* Perform inertial measurement unit preflight calibration
* Align Merritt Island Launch Area (MILA) tracking antennas
* Final Inspection Team proceeds to the launch pad to conduct a detailed analysis of the vehicle as the team walks up and down the entire launch tower
* Closeout Crew proceeds to the launch pad to configure the crew module for countdown and launch and assist the astronauts with entry into the orbiter

T-3 hours and counting

* Crew departs for the launch pad and, upon arriving at the pad, begins entry into the orbiter via the White Room
* Complete close-out preparations in the launch pad's White Room
* Check cockpit switch configurations
* Astronauts perform air-to-ground voice checks with Launch Control (Kennedy Space Center) and Mission Control (Johnson Space Center)
* Close the orbiter's crew hatch and check for leaks
* Complete White Room close-out
* Close-out crew retreats to fallback area

The gaseous oxygen vent arm and orbiter access arm
T-20 minutes and holding
This built-in hold typically lasts 10 minutes.

* Shuttle Test Director conducts final launch team briefings
* Complete inertial measurement unit preflight alignments

T-20 minutes and counting

* Transition the orbiter's onboard computers to launch configuration
* Start fuel cell thermal conditioning
* Close orbiter cabin vent valves
* Transition backup flight system to launch configuration

T-9 minutes and holding
This is the final built-in hold, and varies in length depending on the mission.

* The Launch Director, Mission Management Team and Shuttle Test Director poll their teams for a go/no go for launch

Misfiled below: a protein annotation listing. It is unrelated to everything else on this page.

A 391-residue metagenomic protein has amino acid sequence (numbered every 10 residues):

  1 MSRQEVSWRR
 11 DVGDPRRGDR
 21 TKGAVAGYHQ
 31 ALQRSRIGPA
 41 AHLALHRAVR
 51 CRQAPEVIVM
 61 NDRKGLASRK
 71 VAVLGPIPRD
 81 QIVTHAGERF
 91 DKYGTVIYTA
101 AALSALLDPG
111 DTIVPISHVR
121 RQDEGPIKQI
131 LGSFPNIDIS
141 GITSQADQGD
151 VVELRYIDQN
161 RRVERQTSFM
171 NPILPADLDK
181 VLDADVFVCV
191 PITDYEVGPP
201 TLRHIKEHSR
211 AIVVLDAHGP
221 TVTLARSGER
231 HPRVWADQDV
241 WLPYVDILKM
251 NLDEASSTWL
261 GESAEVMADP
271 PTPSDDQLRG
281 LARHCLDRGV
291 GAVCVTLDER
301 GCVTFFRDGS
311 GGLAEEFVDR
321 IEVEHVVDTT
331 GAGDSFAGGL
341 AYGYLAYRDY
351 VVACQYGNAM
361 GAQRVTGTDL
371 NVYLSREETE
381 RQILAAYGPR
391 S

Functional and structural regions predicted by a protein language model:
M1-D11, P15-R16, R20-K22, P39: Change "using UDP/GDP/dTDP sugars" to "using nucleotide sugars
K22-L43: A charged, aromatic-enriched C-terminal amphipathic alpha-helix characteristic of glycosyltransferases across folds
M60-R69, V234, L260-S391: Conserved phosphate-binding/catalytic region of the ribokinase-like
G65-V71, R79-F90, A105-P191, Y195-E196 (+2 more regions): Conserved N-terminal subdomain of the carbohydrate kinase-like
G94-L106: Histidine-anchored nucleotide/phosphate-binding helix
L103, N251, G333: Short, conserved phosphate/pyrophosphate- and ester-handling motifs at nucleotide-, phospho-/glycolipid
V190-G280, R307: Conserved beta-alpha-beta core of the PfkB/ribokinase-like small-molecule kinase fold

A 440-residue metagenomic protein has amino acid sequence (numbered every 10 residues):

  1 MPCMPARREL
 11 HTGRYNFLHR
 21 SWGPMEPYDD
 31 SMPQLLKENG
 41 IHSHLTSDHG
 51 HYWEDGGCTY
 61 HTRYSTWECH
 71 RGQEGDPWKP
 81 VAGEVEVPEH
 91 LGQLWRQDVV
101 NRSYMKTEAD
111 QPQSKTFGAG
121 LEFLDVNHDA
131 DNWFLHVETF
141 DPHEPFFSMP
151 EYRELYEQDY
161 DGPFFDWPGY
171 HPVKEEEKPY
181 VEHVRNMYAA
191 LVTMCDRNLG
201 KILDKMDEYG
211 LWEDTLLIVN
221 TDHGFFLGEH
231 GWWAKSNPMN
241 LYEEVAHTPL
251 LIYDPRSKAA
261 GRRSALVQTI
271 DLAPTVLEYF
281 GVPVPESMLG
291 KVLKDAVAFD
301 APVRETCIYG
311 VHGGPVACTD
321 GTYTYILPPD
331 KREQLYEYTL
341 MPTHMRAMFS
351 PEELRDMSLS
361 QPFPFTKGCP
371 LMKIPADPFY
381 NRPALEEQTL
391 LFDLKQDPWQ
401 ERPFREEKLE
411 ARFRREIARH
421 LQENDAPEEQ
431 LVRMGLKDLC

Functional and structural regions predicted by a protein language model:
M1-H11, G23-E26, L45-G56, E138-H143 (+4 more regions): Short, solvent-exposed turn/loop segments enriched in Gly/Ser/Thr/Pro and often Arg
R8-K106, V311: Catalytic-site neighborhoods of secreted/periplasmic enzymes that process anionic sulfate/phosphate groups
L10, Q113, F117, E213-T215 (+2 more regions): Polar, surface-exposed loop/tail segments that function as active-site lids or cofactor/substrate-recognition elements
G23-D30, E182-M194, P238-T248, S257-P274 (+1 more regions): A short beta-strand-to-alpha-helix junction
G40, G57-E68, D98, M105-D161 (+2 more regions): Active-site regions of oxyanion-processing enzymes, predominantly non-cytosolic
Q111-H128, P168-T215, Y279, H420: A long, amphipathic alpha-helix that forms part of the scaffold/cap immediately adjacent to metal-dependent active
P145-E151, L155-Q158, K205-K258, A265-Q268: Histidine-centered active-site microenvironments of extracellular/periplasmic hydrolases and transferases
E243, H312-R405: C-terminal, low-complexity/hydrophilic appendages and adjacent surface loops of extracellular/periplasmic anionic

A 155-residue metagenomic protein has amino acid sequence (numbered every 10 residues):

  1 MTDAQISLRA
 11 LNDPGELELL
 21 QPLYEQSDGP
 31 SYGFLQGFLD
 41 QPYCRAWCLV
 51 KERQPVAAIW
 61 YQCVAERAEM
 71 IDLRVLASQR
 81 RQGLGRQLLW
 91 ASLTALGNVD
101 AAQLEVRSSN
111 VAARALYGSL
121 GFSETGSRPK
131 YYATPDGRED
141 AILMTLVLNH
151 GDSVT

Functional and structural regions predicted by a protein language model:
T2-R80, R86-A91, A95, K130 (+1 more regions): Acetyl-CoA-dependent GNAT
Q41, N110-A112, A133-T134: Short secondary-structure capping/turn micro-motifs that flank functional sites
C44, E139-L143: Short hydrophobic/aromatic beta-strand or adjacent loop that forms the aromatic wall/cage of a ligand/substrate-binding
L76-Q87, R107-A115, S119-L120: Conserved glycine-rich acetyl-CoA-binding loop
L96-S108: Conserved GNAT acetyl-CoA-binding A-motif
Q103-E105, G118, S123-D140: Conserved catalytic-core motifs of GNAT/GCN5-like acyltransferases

T-9 minutes and counting

* Start automatic ground launch sequencer
* Retract orbiter access arm (T-7 minutes, 30 seconds)
* Start auxiliary power units (T-5 minutes, 0 seconds)
* Arm solid rocket booster range safety safe and arm devices (T-5 minutes, 0 seconds)
* Start orbiter aerosurface profile test, followed by main engine gimbal profile test (T-3 minutes, 55 seconds)
* Retract gaseous oxygen vent arm, or "beanie cap"
(T-2 minutes, 55 seconds)
* Crew members close and lock their visors
(T-2 minutes, 0 seconds)
* Orbiter transfers from ground to internal power
(T-50 seconds)
* Ground launch sequencer is go for auto sequence start (T-31 seconds)
* Activate launch pad sound suppression system
(T-16 seconds)
* Activate main engine hydrogen burnoff system
(T-10 seconds)
* Main engine start (T-6.6 seconds)


* Solid rocket booster ignition and liftoff!
Re: Shuttle launch news by Ken Dunn on 14 July 2009 7:36pm
Very informative, canaveralgumby. Thanks.
I see they are going to try again tomorrow at 6.03pm EDT.
Re: Shuttle launch news by bIG bLOGGER on 16 July 2009 4:20pm
Cori,I am amazed by your detailed technical NASA knowledge. They should have had on staff you as an advisor long ago,then maybe the problems with Challenger,Columbia and Apollo 13 could have been resolved satisfactorily.
Re: Shuttle launch news by tucsonmike on 16 July 2009 8:13pm
Thanks for all that, Cori. Waiting for us to go to Mars.